The Austrian school was the most radically minimalist in its view of the appropriate role of government, and that minimalism was taken to its radical extreme in the work of Mises' disciple Murray Rothbard, who posited that government wasn't even necessary for police and defense, as these services could be bought and sold on the free market just like bread and haircuts.

In 1963 Rothbard wrote a book on the Great Depression that I consider one of two absolutely required reading for anyone wanting to know just how President Franklin Delano Roosevelt did NOT save the country from the Great Depression but rather worsened the crisis, and how Herbert Hoover was no free-market, laissez-faire pro-capitalist president; the other required reading being Jude Wanniski's (of Wall Street Journal fame) How the World Works. In the same book Rothbard also wrote the most clearly articulated presentation of Austrian business cycle theory (or the theory of booms, busts and crashes), a theory to which the financial crisis of 2008 fits like a textbook case.

The two dominant branches of Libertarianism in America today are represented by the Cato Institute on the one hand, based in Washington D.C. and focused on practical, policy-oriented research and lobbying, and the Mises Institute on the other, deliberately based away from the centers of power in Auburn Alabama in order to remain more purely focused on theory and academic freedom. While Murray Rothbard and the Mises Institute's president Lew Rockwell have carried Mises's theoretical torch forward in many ways admirably, in many other cases they have made assertions that Mises never did and probably never would have, and have done so dogmatically and intolerantly.

My infatuation with Rothbard ended abruptly when I read the op-Ed piece that he had written at the conclusion of the Reagan Administration. "Eight years, eight dreary, miserable, mind-numbing years of the Age of Reagan, are at long last coming to an end." he groaned in a piece titled 'Ronald Reagan, an Autopsy' -- fifteen years before the Gipper's actual passing. It was a littany of accusations worse than Thomas Jefferson's indictments of King George III in the Declaration of Independence. Nancy Pelosi could not have penned a more bitter diatribe. The only thing Rothbard gave credit to Reagan for was lifting the 55 mph federal highway speed limit.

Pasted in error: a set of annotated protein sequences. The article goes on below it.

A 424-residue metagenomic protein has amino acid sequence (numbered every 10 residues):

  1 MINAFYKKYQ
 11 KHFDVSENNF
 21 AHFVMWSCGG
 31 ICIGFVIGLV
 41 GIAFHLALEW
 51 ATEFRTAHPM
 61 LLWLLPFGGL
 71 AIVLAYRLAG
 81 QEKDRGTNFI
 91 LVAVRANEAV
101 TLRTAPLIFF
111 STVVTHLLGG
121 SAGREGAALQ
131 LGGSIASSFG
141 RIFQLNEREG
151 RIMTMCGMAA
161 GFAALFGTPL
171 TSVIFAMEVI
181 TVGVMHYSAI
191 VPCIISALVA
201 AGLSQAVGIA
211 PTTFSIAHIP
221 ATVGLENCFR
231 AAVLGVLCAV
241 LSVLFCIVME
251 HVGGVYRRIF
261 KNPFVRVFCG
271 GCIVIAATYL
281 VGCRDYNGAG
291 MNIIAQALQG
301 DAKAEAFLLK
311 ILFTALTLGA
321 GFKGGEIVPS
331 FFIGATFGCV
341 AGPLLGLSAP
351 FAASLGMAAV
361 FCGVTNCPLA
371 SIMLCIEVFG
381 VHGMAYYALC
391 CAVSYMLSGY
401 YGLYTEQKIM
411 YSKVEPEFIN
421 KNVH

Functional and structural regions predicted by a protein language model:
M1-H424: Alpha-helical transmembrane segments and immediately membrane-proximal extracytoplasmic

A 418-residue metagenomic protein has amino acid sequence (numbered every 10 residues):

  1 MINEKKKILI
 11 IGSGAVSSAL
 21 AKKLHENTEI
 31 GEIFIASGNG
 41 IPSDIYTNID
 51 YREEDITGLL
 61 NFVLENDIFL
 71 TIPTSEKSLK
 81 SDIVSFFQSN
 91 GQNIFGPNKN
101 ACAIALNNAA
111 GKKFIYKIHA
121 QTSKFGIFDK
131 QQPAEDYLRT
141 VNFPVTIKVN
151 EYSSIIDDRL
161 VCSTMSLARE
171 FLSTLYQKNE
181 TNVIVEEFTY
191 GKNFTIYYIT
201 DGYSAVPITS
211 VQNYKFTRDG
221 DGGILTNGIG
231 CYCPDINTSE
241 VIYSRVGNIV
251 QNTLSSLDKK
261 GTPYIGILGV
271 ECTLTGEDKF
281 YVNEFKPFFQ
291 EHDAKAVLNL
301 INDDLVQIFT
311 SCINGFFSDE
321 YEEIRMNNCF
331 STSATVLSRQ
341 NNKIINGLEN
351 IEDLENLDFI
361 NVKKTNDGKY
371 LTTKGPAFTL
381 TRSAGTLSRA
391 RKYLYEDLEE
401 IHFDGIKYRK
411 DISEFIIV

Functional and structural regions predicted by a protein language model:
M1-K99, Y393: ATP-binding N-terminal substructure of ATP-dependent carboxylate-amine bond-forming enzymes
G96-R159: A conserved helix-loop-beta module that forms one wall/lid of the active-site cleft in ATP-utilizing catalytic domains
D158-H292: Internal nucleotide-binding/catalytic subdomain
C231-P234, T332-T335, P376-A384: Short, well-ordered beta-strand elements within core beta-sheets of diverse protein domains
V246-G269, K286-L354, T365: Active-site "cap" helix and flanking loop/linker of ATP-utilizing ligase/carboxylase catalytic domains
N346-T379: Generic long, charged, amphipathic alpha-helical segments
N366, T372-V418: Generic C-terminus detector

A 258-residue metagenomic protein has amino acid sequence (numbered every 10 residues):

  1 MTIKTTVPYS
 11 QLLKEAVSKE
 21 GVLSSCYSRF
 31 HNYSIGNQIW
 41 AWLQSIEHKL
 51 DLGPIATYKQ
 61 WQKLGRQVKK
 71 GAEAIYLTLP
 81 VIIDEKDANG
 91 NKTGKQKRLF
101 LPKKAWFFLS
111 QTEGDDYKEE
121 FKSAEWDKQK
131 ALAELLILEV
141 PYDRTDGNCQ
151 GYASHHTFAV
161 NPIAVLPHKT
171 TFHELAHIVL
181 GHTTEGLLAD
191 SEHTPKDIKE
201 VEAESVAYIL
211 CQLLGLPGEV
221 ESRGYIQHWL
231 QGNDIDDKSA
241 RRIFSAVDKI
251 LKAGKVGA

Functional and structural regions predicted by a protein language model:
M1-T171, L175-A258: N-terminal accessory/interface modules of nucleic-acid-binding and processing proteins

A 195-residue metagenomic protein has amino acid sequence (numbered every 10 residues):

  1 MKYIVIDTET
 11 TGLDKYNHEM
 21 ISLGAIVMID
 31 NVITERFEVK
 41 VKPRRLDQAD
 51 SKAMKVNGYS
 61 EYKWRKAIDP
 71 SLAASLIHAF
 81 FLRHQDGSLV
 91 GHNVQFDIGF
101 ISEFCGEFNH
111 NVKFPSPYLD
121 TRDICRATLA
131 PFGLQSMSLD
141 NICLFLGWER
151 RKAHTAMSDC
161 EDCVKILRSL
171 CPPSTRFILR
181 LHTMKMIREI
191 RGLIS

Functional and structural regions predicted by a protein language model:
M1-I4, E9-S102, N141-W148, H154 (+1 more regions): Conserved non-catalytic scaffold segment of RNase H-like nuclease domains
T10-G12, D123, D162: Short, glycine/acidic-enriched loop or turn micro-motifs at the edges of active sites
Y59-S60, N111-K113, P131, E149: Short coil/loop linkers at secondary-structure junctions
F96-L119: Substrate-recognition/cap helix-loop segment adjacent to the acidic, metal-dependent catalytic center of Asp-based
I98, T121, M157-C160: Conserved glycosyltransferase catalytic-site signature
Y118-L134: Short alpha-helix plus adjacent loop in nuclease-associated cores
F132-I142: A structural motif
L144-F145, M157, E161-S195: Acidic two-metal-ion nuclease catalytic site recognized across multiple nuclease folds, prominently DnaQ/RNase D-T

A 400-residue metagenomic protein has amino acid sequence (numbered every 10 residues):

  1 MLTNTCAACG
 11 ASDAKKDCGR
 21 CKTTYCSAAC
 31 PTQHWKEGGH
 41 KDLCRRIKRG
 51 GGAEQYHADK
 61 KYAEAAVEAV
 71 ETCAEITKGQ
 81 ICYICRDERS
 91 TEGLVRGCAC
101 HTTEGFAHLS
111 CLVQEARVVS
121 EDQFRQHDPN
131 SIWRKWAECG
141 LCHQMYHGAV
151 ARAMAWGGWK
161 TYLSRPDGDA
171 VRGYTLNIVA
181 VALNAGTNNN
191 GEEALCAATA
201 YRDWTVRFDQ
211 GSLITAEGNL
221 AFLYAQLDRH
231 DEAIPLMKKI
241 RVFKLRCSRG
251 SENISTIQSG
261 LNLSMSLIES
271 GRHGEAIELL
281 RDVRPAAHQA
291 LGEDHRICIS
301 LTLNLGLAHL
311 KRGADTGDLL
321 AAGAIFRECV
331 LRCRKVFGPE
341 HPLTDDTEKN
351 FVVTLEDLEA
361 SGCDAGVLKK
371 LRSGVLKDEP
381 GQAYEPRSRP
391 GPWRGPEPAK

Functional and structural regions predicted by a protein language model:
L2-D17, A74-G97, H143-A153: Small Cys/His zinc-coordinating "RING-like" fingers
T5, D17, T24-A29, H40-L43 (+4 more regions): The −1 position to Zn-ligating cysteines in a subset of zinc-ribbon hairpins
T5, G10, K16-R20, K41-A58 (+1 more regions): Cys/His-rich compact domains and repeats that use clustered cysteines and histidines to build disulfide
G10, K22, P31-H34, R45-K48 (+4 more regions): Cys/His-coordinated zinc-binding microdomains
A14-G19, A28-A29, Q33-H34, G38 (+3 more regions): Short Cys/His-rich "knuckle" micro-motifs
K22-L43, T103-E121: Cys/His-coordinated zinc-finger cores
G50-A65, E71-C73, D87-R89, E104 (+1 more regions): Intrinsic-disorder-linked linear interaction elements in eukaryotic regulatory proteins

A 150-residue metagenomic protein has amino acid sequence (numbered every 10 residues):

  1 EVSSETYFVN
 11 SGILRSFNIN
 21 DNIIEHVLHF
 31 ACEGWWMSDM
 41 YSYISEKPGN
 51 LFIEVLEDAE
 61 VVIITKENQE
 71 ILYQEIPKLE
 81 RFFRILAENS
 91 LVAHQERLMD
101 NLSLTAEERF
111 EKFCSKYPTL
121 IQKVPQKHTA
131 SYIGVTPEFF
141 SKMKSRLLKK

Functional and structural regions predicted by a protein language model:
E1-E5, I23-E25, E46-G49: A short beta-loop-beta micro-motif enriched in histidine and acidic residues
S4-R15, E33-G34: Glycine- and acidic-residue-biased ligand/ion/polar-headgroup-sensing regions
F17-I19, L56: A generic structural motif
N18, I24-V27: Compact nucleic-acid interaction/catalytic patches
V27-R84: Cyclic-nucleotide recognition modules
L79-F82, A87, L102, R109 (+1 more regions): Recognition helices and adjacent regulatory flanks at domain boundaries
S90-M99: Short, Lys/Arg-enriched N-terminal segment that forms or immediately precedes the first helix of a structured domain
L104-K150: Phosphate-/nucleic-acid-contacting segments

Now, Ron Paul is derived from Rothbard, and in many respects in a good way. It was Rothbard who first penned the academic The Case Against the Fed from which Paul's more populist End the Fed is derived. I am mostly in agreement with these positions on domestic economic issues, as is John Allison, current president of the Cato Institute, bank president for 25 years and author of The Financial Crisis and the Free-Market Cure.

So again, while I am wary of extremists of any stripe, my only quarrel with Libertarianism as such is the role and character of America's diplomacy and armed forces in the world; on the latter I stand firmly with Ronald Reagan. Otherwise I look forward to the day when we'll say that "We're all (conservative) libertarians now". That's much better than being all Keynseyans, or progressives, or all socialists. Maybe the young people can help us bring that about.